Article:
Nagaghuli, Maijan, Majuli, Bhairabpur, Balikuchi, Kaziranga, Howlighat, and Palasbari, are aggradation of the riverbed, intense braiding, large water discharge, and heavy sediment load since the 1950 flood. Moreover, there is a tendency of the river to shift southward within the valley reach. The tendency has become more prominent after the great earthquake of 1950, which raised the whole landmass of the northeastern part of the valley, particularly north of the river including the Himalayan foothill region by 3 to 4 meters. This southward thrust has initiated widespread erosion in the south bank near the Dibrugarh town and is still continuing at different reaches in spite of implementation of aggressive bank protection measures.

The Water Resources Department (WRD, 2008), Government of Assam, India has identified twenty five (25) such vulnerable and severe river bank erosion sites (Figure 3). Bank erosion rates and affected households at five of those sites are presented in Table 1.

Figure 3. Locations of Severe Bank Erosion in the Brahmaputra River in Assam (WRD, 2008;

Table 1: Brahmaputra Riverbank Erosion Data at Various Locations (WRD, 2008)
Site   Area of land
Eroded (ha)
Bank line Eroded length
Rate of erosion (m/yr)   Number of
Number of
Rohmrnia 8,435 9   1,580  
Dibrugarh Town 491 25 4.72 4036 768
Matmara 3,640 13 69.20 2186 199
Kaziranga 491 21 18.46 2613 238
Palashbari 16,037 25 22.00 12530 1656

The records of the last century show a general trend of widening of the Brahmaputra in Assam. The widening trend is clearly visible when comparing erosion and accretion rates over different periods. Long-term observations on width changes of the river are available, although data from different authors are not directly comparable. According to some estimates, the Brahmaputra occupied around 4,000 km� in the 1920s and expanded to around 5,000 km� by the early 1970s. A major avulsion (shifting of riverbed) upstream of Dibrugarh added many hundred additional square kilometers to the area within the river banks during the 1990s. Nowadays, the Brahmaputra occupies about 6,000 km� (WRD, 2008).

In general, the losses due to erosion show an increasing trend. Reports available with Water Resources Department indicate that 3,860 km� of land were lost since 1954, with about 80 km� per year. The erosion wiped out more than 2,500 villages and 18 towns, including sites of cultural heritage and tea gardens affecting the lives of nearly half a million people. About 130 river reaches are presently classified as being under moderate to severe erosion and 25 as very severe. A comparison between the value of land lost to riverbank erosion and inundation flood damage between 1954 and 1969 indicates that the costs of riverbank erosion were 35% to 85% of the losses caused by the ravages of flood, chronic to the region.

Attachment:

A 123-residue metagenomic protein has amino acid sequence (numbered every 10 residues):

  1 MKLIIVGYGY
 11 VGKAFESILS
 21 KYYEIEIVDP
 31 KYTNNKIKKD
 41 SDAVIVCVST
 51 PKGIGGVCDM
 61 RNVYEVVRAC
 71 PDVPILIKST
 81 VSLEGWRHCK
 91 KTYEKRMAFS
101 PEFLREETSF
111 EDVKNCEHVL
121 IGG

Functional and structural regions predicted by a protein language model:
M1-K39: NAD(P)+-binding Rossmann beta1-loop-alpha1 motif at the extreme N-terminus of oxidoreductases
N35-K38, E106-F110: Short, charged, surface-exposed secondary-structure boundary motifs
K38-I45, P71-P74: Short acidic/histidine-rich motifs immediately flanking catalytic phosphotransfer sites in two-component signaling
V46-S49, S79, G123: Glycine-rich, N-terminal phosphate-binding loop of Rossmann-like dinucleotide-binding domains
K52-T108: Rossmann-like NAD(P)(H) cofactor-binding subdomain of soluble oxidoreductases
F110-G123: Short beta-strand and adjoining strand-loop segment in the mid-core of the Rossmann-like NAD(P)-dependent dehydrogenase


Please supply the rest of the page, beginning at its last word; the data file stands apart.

Properties of River Bank Material and Erosion Mechanism

Goswami(1985) reported that predominant sizes of suspended sediments and bed materials of the Brahmaputra River at Pandu, Assam are 0.06 and 0.09 mm, respectively, which are fine sand. The bank material of the river mostly consists of varying proportion of fine sand, silt with only occasional presence of minor amount of clay (generally less than 5%). The particle size distribution of bank materials shows two distinct characteristics (Goswami, 1985): i) a relatively fine grained top stratum and ii) a coarser substratum. The finer sediments represent vertical accretion from overbank flows while the coarser sediments presumably represent channel bars and islands accreted laterally through meandering of the channel.

The fine sand and silty nature of the river bank material and the unstable bank line along the most part of the river create a highly favorable environment for bank erosion. Bank failures are composed of violent actions of the flowing water and the weak geotechnical properties of the bank materials (Thorne and John, 1979; Pizzuto and ASCE, 2007). The bank formation and rate of recession are controlled by the fluvial processes, whereas the mechanism of bank failure is determined by the engineering properties of the soils. Shear failures in the upper bank materials appear to be by far the most widespread mode of bank failure. This may be caused either by undercutting the upper bank materials by strong currents during the high flows or by over steepening of the bank slopes. Overhanging cantilevered blocks are produced during the undercutting which leads to eventual falls and over steepening causes steep slopes due to